Health & Wellness

Twin girls meet bone marrow donor 5 years after he helped save their lives

Five years after a donor's bone marrow saved their lives, a pair of twin girls from Minnesota got the chance to meet the man face-to-face to say thanks.

Sisters Elizabeth and Kathryn Girtler, 9, may not have been able to hold a conversation with Ingo Gruda, who is from Germany and doesn't speak English, but the hugs they shared during their emotional meeting earlier this month said all that needed to be said.

"It was so surreal and so emotional,'' the girls' mother, Michele Girtler, 43, told TODAY. "To think that somebody that didn't know your children was selfless enough to give bone marrow to save them is amazing. They gave him giant hugs and danced the night away with him like they had known him forever."

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The joyous meeting came together thanks to Be the Match, a community of donors, volunteers, health care professionals and researchers who help facilitate bone marrow and umbilical cord blood transplants.

Courtesy of Michele Girtler
Twin sisters Elizabeth and Kathryn Girtler, 9, were all smiles when they met Ingo Gruda, the German man whose bone marrow donation saved their lives.

The girls were born with a condition called congenital amegakaryocytic thrombocytopenia (CAMT), a rare disorder that left them without any blood platelets. The bone marrow transplant was needed to alter their DNA to avoid their livers or other organs shutting down.

Michele, her husband, Brett, 45, and their son, LeeRoy, 13, tested negative when it came to being a match for the girls. They were put on the Be the Match list by the Mayo Clinic in Rochester, Minnesota, which ultimately found Gruda.

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"You become breathless,'' Girtler said about finding a match. "Our heart kind of skips a beat because then all of a sudden the unknown is going to happen. There are still so many complications or things that could go wrong even though you have a donor."

The girls had to have their transplants done separately. Elizabeth's was in 2011 when she was 3 years old, and Kathryn's was in 2012 when she was 4. The two girls also had to undergo chemotherapy, so they were not allowed to be in the same room or see each other during that time.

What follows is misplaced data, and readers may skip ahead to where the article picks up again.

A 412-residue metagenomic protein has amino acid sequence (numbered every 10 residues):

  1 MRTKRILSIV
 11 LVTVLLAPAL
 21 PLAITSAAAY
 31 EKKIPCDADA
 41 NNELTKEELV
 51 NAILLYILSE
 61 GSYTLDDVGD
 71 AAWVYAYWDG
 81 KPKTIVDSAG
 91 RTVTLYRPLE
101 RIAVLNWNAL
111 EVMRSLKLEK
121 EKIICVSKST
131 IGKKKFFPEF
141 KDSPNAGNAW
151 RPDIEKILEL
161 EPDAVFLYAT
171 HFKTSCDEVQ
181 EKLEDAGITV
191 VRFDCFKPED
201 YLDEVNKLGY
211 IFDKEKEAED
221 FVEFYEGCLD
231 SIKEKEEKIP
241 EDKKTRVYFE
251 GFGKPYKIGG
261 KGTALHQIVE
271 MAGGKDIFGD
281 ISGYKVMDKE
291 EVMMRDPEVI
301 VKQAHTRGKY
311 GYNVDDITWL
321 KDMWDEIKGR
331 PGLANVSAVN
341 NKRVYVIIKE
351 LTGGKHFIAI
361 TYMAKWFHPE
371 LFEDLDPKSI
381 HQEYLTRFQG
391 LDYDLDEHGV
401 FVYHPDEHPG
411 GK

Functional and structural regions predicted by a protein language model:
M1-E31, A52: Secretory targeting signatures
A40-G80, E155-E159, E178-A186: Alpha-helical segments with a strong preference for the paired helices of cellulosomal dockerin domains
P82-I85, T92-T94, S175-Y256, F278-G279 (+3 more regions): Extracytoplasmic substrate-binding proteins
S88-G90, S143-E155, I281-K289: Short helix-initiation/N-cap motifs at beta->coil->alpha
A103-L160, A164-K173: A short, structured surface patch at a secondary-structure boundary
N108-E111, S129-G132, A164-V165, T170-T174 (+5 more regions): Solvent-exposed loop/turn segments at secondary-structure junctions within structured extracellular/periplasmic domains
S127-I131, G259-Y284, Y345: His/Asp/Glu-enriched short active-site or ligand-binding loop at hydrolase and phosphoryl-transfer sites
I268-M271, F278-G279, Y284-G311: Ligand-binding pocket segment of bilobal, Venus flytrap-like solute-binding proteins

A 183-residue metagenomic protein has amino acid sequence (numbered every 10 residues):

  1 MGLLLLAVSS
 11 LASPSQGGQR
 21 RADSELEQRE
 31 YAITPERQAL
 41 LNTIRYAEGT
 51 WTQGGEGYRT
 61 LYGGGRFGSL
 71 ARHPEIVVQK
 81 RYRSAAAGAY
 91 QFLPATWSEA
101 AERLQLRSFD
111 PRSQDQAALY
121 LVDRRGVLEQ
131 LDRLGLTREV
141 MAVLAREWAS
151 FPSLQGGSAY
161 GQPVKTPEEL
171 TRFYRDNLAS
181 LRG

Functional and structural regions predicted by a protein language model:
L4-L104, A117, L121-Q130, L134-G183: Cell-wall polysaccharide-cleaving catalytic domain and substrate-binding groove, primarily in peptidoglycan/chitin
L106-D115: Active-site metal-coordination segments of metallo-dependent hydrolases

"They can only do one child at a time because what if one becomes ill and the other doesn't, or what if one rejects it and the other one doesn't?''' Girtler said. "We basically lived in the hospital. It was really rough."

The family from Minnesota City, near Rochester, was finally able to express their gratitude in person after Be the Match flew Gruda to Minnesota from his home in Munster, Germany.

They met at the organization's gala at the Hyatt Regency in Minneapolis on on Sept. 15 and spoke to one another through a translator.

Courtesy of Michele Girtler
Today, Elizabeth and Kathryn are in perfect health.

"He was super excited,'' Girtler said. "He was so humble. He kept telling us, 'It's good, it's OK.'''

Gruda, who has three children of his own, tried to donate to a local girl in his town nearly 30 years ago but was not a match. Five years ago, he received a phone call that he was a match for the Girtler sisters and didn't hesitate to donate. His bone marrow was flown from Germany to use in the transplant.

“My three children rejoiced that I came through as the best donor for the girls,'' he told Be the Match.

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Both sisters are now completely healthy and 100 percent cured. The hope is that their story encourages others, particularly men ages 18 to 24, to join the Be the Match registry as potential donors.

"I didn't really understand what Be the Match was until we needed it,'' Girtler said. "Now I just want to help spread the word about how people can get involved to save lives. The girls would not be here today without (Gruda), simple as that."

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